Teachers are being given guidelines to prepare a minimum weekly number of hours of school work depending on their grade — five for early years, 10 for middle schoolers and at least three hours per course for high school students, respectively.

Hey there, time traveller!
This article was published 13/4/2020 (368 days ago), so information in it may no longer be current.

Winnipeg Free Press

Delivering Crucial Information.
Right Here.

Support this work for just $3.92/week

Teachers are being given guidelines to prepare a minimum weekly number of hours of school work depending on their grade — five for early years, 10 for middle schoolers and at least three hours per course for high school students, respectively.

17 online courses available

An online high school used to teach summer courses in Manitoba is being added to the list of resources for educators across the province to provide instruction from afar.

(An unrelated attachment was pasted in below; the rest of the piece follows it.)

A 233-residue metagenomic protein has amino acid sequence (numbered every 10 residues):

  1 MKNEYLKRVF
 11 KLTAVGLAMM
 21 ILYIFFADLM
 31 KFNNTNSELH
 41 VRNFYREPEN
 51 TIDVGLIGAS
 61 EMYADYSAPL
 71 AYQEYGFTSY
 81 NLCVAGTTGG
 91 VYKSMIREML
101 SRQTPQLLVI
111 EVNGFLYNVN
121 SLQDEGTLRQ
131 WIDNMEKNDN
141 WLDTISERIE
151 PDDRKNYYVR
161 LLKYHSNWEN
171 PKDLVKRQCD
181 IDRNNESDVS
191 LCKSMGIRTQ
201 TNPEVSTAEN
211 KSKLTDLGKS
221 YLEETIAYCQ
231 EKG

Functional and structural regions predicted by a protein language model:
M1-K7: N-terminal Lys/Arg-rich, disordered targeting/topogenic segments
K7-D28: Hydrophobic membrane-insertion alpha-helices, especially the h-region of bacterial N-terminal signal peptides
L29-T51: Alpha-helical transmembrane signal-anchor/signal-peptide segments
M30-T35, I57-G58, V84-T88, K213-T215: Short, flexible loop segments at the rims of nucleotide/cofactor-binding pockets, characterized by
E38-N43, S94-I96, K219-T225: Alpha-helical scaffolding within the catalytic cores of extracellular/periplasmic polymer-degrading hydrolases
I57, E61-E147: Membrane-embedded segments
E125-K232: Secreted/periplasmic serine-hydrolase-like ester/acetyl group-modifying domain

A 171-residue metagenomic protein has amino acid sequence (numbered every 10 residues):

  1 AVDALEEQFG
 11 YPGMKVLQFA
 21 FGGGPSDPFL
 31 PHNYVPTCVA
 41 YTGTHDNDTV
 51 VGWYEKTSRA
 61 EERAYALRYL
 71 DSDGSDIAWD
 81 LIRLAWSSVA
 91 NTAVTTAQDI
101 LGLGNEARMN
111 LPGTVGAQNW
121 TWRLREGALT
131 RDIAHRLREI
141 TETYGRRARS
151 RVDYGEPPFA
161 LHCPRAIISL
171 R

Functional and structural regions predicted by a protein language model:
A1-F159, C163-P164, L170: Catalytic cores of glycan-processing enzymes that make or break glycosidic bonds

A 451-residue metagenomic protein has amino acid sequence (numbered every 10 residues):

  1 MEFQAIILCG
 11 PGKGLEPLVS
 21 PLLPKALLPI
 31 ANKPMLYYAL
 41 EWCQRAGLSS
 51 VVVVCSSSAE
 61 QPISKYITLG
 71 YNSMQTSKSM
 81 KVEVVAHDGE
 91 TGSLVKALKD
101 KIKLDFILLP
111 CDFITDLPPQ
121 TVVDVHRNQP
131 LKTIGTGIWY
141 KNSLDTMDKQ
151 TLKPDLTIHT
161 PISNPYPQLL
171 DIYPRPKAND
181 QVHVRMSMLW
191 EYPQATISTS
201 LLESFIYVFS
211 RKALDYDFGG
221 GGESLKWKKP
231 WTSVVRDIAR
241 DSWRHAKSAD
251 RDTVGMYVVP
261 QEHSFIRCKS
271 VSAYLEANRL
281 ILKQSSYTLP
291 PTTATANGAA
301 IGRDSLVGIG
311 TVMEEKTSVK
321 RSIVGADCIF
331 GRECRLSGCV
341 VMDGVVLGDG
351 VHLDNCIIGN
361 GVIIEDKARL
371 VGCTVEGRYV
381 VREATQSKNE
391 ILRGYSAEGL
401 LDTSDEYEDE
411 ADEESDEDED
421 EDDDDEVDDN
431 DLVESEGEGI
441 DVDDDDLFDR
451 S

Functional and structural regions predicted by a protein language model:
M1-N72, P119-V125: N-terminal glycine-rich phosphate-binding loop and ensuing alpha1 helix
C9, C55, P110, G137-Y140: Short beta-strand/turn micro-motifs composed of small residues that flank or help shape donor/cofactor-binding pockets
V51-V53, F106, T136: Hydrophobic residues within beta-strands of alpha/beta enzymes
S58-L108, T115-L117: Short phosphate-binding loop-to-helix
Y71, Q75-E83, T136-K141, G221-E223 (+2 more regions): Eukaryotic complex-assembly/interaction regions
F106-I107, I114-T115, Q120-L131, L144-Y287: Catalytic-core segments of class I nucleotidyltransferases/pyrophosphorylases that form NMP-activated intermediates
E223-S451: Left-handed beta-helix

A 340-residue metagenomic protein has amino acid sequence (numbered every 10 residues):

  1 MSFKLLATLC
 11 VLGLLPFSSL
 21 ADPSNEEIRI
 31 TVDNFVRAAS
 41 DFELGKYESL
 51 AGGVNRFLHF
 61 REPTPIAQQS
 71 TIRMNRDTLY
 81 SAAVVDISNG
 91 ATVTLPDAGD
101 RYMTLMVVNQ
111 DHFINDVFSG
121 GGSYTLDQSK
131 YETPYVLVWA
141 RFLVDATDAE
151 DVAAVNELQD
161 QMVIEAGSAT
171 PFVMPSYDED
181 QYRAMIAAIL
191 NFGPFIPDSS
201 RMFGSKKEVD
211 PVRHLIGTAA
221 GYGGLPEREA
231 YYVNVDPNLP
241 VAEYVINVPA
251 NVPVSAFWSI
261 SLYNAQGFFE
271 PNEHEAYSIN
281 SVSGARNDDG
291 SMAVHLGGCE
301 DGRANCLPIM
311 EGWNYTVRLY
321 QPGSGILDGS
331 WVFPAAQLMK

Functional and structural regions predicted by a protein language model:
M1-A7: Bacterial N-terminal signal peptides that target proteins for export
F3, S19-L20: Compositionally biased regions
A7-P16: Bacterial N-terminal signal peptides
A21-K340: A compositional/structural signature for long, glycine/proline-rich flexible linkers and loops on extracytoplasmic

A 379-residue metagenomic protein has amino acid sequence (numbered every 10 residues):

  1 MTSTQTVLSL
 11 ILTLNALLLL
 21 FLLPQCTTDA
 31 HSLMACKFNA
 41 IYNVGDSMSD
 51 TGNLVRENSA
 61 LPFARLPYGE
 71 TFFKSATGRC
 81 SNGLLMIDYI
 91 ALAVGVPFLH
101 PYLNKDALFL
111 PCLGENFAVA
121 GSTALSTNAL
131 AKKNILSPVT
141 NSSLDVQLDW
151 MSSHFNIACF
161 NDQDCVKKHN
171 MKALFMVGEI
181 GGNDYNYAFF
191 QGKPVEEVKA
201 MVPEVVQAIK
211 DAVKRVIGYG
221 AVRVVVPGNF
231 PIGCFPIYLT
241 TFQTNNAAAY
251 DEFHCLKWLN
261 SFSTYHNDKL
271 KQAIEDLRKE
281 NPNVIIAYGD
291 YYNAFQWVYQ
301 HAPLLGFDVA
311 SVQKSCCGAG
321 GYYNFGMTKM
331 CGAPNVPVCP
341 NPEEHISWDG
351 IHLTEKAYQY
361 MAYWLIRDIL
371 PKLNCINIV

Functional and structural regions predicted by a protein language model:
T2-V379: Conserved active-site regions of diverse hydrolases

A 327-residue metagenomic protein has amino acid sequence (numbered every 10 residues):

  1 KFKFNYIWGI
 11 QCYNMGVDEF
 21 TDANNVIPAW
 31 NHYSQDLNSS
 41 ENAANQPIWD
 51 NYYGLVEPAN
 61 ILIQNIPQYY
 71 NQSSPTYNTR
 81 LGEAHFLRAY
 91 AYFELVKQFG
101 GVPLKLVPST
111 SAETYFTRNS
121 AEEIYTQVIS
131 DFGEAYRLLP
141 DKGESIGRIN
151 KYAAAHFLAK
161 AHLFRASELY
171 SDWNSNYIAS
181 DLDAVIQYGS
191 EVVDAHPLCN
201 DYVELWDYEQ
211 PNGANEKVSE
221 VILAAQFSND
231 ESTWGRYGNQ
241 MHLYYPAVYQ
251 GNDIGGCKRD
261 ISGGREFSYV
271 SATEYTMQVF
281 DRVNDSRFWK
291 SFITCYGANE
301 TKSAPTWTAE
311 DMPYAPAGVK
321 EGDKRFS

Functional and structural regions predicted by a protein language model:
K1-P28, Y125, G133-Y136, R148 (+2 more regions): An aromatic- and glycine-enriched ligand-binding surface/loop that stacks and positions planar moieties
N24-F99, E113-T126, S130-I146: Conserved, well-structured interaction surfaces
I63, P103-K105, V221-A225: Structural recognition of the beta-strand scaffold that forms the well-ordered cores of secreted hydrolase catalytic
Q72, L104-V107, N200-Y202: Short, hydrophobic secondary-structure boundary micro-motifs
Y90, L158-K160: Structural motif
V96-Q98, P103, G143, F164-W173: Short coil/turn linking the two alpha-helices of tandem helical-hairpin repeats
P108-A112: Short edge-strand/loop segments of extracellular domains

Grade 11 and 12 courses are provided on a platform called Brightspace, through InformNet, which is operated by Pembina Trails and St. James-Assiniboia school divisions. The courses are now available to all high school teachers free of charge.

“The best way to learn is face-to-face, but if you have to learn online, Brightspace is great,” said InformNet principal Tom Tarrant. (Brightspace by Desire 2 Learn (D2L) Corp. is a popular educational platform used by post-secondary institutes across the country.)

There are 17 courses available at present. Teachers will be able to use the content and connect with InformNet teachers for support, as well as staff in the department of education for professional development. These classes are in addition to the province’s 44 other web-based courses on the same Brightspace platform that teachers and students can access.

Teachers can also use the platform to upload original content, post timed tests and message students.

An online high school used to teach summer courses in Manitoba is being added to the list of resources for educators across the province to provide instruction from afar.